Black holes


This week, the first photograph of a black hole was released. Although, technically, it’s a visualization of a whole load of data, not an actual photo. The difference isn’t that important. You can see the result above. It looks a bit like a blurry donut. So what’s up with this?

General relativity

Over a hundred years ago, Albert Einstein published his general theory of relativity. This theory relates space, time, and momentum. Basically, space and time curve because of high gravity and large relative speeds.

One of the implications of this theory is that a sufficiently large mass could curve spacetime to ‘infinity’. This is what has become known as a black hole.

The birth of black holes

Stars are giant nuclear fusion reactors that meld elements into heavier elements. The fusion reaction starts with hydrogen, converting it to helium, and onwards. Massive stars become onions of different types of fusion reactions, with heavier elements being fused deeper in the core.

At some point, this reaction can no longer sustain itself. Part of the star collapses in on itself, while outer layers are shed. In larger stars, this process is sudden and violent, causing a supernova.

If the star is large enough, the collapse crushes enough mass together to cause a black hole to form.

Light and black holes

The most notable feature, and the one for which black holes get their name, is that the mass inside is so large that even light cannot escape its gravitational pull.

This has some profound implications. Nothing in the universe can go faster than light. As a consequence, if light cannot escape the black hole, nothing can. So if something goes into a black hole, it doesn’t come out again – well, except through Hawking Radiation, but I’m not going to explain that here.

Event horizon

Since gravity lessens with distance, light passing beyond a certain range can escape the gravity of a black hole. You can look at this as golf balls going past the end hole. If the golf ball gets close enough it will fall in, but beyond a certain range it will pass by. The range at which light can not escape a black hole is called the event horizon.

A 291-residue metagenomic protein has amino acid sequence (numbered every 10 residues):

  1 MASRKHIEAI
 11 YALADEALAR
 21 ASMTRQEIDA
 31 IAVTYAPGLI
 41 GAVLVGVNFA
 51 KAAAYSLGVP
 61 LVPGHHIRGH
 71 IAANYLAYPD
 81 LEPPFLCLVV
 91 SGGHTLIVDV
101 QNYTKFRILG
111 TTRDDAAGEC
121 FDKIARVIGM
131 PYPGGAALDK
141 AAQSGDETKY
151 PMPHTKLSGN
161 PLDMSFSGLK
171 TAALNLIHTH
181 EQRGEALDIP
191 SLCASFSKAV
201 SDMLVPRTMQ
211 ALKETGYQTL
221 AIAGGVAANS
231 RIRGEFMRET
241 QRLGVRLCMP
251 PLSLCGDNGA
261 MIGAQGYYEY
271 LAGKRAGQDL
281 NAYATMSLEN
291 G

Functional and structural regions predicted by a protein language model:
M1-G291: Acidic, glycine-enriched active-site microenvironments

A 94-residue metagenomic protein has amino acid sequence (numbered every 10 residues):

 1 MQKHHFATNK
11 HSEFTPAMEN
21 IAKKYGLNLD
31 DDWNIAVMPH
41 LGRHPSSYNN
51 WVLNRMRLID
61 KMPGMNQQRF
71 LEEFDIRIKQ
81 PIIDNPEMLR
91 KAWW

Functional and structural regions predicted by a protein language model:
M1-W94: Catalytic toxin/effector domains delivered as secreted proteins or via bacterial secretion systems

The thing about the event horizon is that anything that goes closer to the black hole than this range, will not be coming out. Since nothing, including light, can escape, it is physically impossible to see inside the event horizon. That is why it’s called that. We cannot see any events past this horizon.

The picture above

Since nothing can escape a black hole, what is that picture above? Well, as you can see, it’s a donut with a dark center. That dark center is where we cannot see. Around the black hole, rings of energy form that we can see.

The picture was generated by combining radiation data from a number of radio telescopes on and around the Earth. The black hole depicted, is a supermassive black hole at the center of the Messier 87 galaxy. It has a mass several billions of times larger than our sun. The scale of the thing is hard to wrap your mind around.

A final word on time

As I’ve explained, spacetime curves to infinity around black holes. The implication is that light cannot escape. Since the speed of light is constant (theory of relativity), the implication is that the passage of time inside a black hole is very different to that outside. The closer you get to a black hole, the more time contracts. To an outside observer, the moment something passes the event horizon, the flow of time for it effectively stops.

What this means for time inside the event horizon is unknown. We can’t look inside, and so, we just don’t know. Given that gravity will tear everything apart that gets close, we won’t be sending a probe in any time soon to find out, either. It does provide interesting options for telling time travel stories, of course.


Black holes are what the name says: holes that we can’t see inside. They are massive, and intriguing, and now we have a picture of what they look like. Or, more accurately, what it looks like around them.

Martin Stellinga Written by:

I'm a science fiction and fantasy author/blogger from the Netherlands